Hi there Mr. PDO!
We’ve come to know each other, and yes, while you have your troubles (.. which I don’t, of course), I’ve accepted your short comings. Today you threw another one of your fits, but I’ll be sure to document it for the world to see.
$statement = $pdo->prepare(" ... LIMIT :offset, :hits ");
Yep. This will of course fail if you’re binding strings. ’10’, ’10’ is not very helpful now, is it. Good point. So let’s tell PDO that we’re really binding ints:
$statement->bindValue(':offset', $offset, PDO::PARAM_INT); $statement->bindValue(':hits', $hits, PDO::PARAM_INT);
But wait. You’re still complaining?! I told you they were ints?! What’s the problem now?!?!
Well. Mr. PDO requires you to also convert the values for him. So first you have to convert the values of a loosely typed language to a strong type, then you have to tell the library that yes, this is in fact another type than what the library obviously assumes that it is. This works:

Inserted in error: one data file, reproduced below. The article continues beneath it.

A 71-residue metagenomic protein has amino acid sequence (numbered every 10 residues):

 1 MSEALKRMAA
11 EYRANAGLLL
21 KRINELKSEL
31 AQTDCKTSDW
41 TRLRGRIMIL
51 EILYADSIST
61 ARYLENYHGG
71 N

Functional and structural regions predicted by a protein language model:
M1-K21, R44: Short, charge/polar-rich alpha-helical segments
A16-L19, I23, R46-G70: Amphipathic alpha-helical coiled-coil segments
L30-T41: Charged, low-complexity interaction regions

$statement->bindValue(':offset', (int) $offset, PDO::PARAM_INT); $statement->bindValue(':hits', (int) $hits, PDO::PARAM_INT);
Which means the following:
If the type of your variable internally is a string, it’ll be escaped as a string, even if you tell PDO that it should be handled as an INT in your database layer.
If the type of your variable is an int, it’ll be handled as a string, unless you tell PDO it is an int.
Something is backwards here.